Consequently, the issue of 'the age of marriage for women' is part of the very complicated social structure that is knitted/tied to and trapped by the very basic androcentricity, mentality internal to the whole-Indian-law system. The basic issue whether the opinion/choice/will of those affected or interested, the young generation girls under 21 years of age especially between 18 and 21 years of age, due to this so-called lawmaking/maintenance, has been taken into consideration or not complicates the context. If at all a referendum among the teenagers and 18-21 aged women is conducted the outcome could predict the social impasse, they are trapped in. In a Democracy, all citizens including teenagers and 18-21 aged women must be empowered enough to decide what all legal provisions they need including the age of marriage.

Special Marriage Act 1954, though provides legal provision for humans of different religions to marry, conceptually resonates with the Hindu Marriage Act 1955. Marriage is being conceptualized as between husband and wife, even in the case of the Special Marriage Act 1954, the premises, wordings, definitions and explanations are carved within the framework of androcentricity.

It is argued that the enhancement of the age of marriage for women to 21 will only strengthen patriarchy. The other side argues that the same will help women empowerment. In a democratic-gender just-marital relationship it is very significant to consider the relative autonomy of the life-partners, their companionate relationships, shared life activities, experiences, sharing of all sorts of resources, fairness in human relations, etc. It must support the beings to exert their sense of freedom, freedom of expression and relative autonomy. What actually 'strengthens patriarchy' is not simply the age of marriage or its maintenance or enhancement.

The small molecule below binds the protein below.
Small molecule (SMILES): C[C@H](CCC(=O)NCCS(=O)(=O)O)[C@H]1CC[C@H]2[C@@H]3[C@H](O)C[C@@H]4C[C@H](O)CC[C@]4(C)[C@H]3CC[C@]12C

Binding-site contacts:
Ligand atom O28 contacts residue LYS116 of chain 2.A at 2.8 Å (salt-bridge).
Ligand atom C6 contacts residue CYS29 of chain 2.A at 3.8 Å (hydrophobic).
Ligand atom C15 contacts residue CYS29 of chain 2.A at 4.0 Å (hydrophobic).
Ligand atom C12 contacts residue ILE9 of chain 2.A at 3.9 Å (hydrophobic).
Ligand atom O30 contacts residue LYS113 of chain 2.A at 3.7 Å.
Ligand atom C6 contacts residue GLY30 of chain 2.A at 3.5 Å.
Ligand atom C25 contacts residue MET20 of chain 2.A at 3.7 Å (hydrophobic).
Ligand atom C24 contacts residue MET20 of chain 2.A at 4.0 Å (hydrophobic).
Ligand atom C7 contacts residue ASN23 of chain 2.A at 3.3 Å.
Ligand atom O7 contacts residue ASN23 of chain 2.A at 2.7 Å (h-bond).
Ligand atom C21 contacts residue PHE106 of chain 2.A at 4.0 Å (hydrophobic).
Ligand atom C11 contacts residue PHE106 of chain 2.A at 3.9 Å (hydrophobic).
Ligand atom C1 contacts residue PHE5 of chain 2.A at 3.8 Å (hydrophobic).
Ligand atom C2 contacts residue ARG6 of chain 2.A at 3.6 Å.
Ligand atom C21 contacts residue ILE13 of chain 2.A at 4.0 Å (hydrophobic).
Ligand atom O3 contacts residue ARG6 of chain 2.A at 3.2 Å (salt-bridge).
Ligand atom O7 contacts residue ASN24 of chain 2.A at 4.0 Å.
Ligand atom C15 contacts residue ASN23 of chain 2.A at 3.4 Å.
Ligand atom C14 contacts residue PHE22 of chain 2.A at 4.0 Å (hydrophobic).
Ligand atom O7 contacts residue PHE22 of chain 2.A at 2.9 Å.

It has also been argued that this amendment will affect self-choice marriages. It is very pathetic that gender justice-based-legal provision for equal-life-partnership, through civil registration system has not been an issue of concern for the executive, judiciary and parliament till date, though a strong civil registration system had already been conceived as one of the essential prerequisites for ending child marriages. Hence, as human beings/citizens who stand for democracy, freedom and gender/social justice, it needs to conceptualize and provide an all-encompassing Gender Just Civil Marriage Code/procedure, to strengthen self-choice marriages. Though women activists and academics have been voicing for such a law making it goes unheard or unattended by the political leadership in India. Gender Just Civil Marriage Code/Procedure is the most immediate necessity for the reason that only such a Gender Just Civil Marriage provision will rely upon equality, the fundamental right provided by the Constitution of India.

To be specific, it needs power actualization of the affected beings-women-through their own increased sense of awareness and sense of readiness to be the decision-makers of their own life, with enhanced social space. Governments have the responsibility to support women by providing democratic spaces to exert power in actual life situations. At this juncture, it is the responsibility of the State to support the citizens by creating legal provisions for the social legitimization of gender just interventions (also), if at all the democracy has to perpetuate. Hence, gender justice in all walks of life is the need of the day, democracy needs Gender-Just Civil Marriage Code/Procedure and appropriate Civil Registration System (also).

[Dr. Sobha P V is the Secretary at Institute for Social and Ecological Studies (ISES), an NGO based in Kozhikode. Retired Joint Registrar, University of Calicut.]